Poor Economies Experience the Worst of Oil Price Hike

By Vijay Jayaraj – March 13, 2022

Vijay Jayaraj is a Research Associate at the CO2 Coalition, Arlington, Va., and holds a Master’s degree in environmental sciences from the University of East Anglia, England. He resides in Bengaluru, India.

The fighting in Ukraine has intensified and residents are fleeing cities with Russian forces showing no signs of retreating. What does this have to do with the lives of billions of people living far away from the war? Oil price increases.

The conflict has caused an increase in international oil prices, which have now crossed $130 per barrel, a 13-year high. As a result, gas prices at pumps across the globe are set to rise even further.

Being the largest consumers of automobile fuels, motorists in the U.S. and Europe are feeling significant economic pain. However, the situation is far more serious for populations of developing countries who have a much smaller buffer against life-threatening deprivation.

Take Nigeria for example, the largest economy in Africa ($514 billion USD). Neither the size of the economy nor the presence of crude reservoirs was sufficient to protect the country from the price shock. Nigerians already were grappling with a month-long fuel shortage due to quality-related import restrictions. While government subsidies soften the effect on users of gasoline, there is no such support for diesel.

Diesel is selling for Naira 625 per liter in Lagos and Abuja, 30 percent higher than two weeks ago. Diesel prices are expected to touch 650 soon and are disrupting everyday lives. Nigeria is infamous for its energy poverty, with only 40 percent of the 193-million population having access to electricity. The rising fuel costs will force many more millions into energy poverty.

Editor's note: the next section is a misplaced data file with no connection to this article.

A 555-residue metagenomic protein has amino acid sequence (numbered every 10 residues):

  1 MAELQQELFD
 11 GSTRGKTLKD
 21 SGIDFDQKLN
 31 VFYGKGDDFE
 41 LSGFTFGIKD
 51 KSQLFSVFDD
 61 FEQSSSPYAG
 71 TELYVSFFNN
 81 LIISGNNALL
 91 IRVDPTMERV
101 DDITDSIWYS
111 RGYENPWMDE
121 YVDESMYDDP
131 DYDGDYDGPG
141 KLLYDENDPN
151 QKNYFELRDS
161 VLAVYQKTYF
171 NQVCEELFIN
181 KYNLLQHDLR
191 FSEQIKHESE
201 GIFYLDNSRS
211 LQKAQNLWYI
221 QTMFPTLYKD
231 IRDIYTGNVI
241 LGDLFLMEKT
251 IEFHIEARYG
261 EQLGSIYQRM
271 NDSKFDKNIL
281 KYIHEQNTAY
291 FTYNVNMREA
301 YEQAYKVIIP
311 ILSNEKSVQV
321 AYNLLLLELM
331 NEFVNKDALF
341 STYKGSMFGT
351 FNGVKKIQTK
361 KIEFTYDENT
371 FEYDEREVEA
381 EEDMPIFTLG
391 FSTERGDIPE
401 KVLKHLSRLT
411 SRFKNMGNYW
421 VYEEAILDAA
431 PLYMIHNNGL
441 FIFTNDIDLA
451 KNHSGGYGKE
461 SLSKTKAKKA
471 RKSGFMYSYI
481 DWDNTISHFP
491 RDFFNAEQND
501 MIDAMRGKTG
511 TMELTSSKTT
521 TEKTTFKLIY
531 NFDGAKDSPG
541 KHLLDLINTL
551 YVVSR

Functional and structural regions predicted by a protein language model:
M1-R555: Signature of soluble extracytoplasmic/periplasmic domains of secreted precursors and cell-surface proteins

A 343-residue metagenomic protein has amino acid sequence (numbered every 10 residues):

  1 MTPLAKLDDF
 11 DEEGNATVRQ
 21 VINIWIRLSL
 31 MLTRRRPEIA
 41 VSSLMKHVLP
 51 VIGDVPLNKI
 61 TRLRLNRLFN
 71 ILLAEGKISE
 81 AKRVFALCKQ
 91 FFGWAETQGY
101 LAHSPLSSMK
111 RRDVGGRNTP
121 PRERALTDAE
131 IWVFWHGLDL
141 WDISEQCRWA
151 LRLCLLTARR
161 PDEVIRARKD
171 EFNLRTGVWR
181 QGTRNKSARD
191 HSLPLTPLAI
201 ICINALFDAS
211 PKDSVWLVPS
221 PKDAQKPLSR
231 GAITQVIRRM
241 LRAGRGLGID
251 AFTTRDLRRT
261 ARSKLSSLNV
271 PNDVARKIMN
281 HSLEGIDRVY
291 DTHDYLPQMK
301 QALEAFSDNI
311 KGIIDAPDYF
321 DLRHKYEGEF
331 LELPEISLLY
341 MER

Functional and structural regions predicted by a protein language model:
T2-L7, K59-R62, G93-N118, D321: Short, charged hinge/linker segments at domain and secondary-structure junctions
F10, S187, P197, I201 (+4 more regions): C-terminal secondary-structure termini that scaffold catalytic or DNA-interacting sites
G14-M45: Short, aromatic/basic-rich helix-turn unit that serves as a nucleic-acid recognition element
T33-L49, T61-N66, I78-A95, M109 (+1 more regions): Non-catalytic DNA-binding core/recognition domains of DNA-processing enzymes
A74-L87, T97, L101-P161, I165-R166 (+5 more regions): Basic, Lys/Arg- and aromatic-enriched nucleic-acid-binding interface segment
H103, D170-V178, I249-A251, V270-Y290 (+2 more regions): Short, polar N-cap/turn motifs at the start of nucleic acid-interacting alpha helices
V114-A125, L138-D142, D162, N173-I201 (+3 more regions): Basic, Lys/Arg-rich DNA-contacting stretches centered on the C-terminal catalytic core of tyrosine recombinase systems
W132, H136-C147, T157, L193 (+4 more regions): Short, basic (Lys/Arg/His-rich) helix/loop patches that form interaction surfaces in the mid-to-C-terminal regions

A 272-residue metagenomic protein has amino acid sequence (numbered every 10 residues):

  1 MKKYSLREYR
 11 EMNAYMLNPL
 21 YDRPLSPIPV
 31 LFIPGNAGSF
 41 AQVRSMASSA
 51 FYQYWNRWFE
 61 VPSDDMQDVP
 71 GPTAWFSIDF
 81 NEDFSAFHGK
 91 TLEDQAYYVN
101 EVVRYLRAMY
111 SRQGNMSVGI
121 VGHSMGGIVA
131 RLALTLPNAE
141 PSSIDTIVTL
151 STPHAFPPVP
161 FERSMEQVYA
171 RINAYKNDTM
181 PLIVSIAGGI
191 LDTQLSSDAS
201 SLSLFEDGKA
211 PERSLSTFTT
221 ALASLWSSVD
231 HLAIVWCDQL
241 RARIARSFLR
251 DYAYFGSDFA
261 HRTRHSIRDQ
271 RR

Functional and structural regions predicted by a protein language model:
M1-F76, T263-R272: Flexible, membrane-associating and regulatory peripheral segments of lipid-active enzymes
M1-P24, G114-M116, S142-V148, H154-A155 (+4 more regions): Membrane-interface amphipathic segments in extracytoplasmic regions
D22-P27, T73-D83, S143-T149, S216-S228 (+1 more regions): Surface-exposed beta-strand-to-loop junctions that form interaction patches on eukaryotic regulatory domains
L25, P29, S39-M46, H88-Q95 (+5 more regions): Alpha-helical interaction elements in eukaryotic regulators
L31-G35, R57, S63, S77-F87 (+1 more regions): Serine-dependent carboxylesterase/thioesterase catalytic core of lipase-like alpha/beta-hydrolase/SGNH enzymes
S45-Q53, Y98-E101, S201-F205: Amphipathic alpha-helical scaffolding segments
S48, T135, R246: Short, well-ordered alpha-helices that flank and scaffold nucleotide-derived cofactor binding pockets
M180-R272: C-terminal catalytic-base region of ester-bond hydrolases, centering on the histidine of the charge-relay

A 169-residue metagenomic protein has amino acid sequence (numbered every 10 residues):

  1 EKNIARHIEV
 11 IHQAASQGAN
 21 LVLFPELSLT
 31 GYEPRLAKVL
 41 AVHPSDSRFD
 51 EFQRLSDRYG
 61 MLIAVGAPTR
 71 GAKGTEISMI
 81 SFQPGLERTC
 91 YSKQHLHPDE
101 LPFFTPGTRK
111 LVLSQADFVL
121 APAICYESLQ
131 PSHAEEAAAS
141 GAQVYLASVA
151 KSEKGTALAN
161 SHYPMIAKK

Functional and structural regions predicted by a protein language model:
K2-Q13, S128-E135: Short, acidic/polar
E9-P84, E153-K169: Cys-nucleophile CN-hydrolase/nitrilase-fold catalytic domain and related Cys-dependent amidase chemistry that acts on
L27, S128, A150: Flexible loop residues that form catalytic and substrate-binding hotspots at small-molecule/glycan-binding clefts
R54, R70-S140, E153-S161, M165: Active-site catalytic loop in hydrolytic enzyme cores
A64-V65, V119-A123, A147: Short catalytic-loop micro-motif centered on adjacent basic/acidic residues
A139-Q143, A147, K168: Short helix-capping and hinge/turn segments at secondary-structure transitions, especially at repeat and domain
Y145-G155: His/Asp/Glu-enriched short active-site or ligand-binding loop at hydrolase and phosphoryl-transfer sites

In the neighboring West African country of Ghana, which is a net exporter of oil, fuel prices have risen dramatically in the first quarter and are affecting all kinds of businesses. For a country that is already in an ongoing economic crisis caused by debt distress, rising gasoline and diesel prices have become a nightmare.

Though Ghana exports high-quality crude, it has inadequate refinery capacity to convert domestic oil into finished petroleum products. Like Nigeria, it depends on imports of refined products. Currently, 80 percent of all finished petroleum products are imported. Inflation rates will be driven up by fuel prices that may increase by 6 percent, sending households into further chaos in what was originally supposed to be the fastest growing major economy in Africa.

In Asia, less-developed economies that were caught up with the decade-long green movement failed to invest in fossil-fuel technology and now face extraordinary import bills due to the rise in international crude prices.

Last month, Thailand’s inflation rose to its highest in 13 years at 5.28 percent. Speaking to Al Jazeera, the chairman of the Thai National Shippers Council said, “The geopolitical situation, global inflation, the pandemic – Thailand still has a high number of cases – and freight costs are still very high. All of that is certain to damage our growth.”

Neighboring Philippines is in murky waters as well, with gasoline prices set to rise by 11 Phillipine Pesos and eventually increase by a further 20 pesos by the end of March. A record high of 100 pesos per liter for gasoline will send small businesses and households into great distress.

In the abstract, the victims of higher energy prices are economic growth and the long-running fight against poverty, which translates into harder lives for billions of people struggling to fend off malnutrition and disease.

A simple solution would be to reverse anti-fossil fuel policies that cause shortages and to make the well-being of citizens the first priority.

Vijay Jayaraj is a Research Associate at the CO2 Coalition, Arlington, Va., and holds a Masters degree in environmental sciences from the University of East Anglia, England. He resides in Bengaluru, India.

This article was first published on March 13, 2022 on the American Thinker website.

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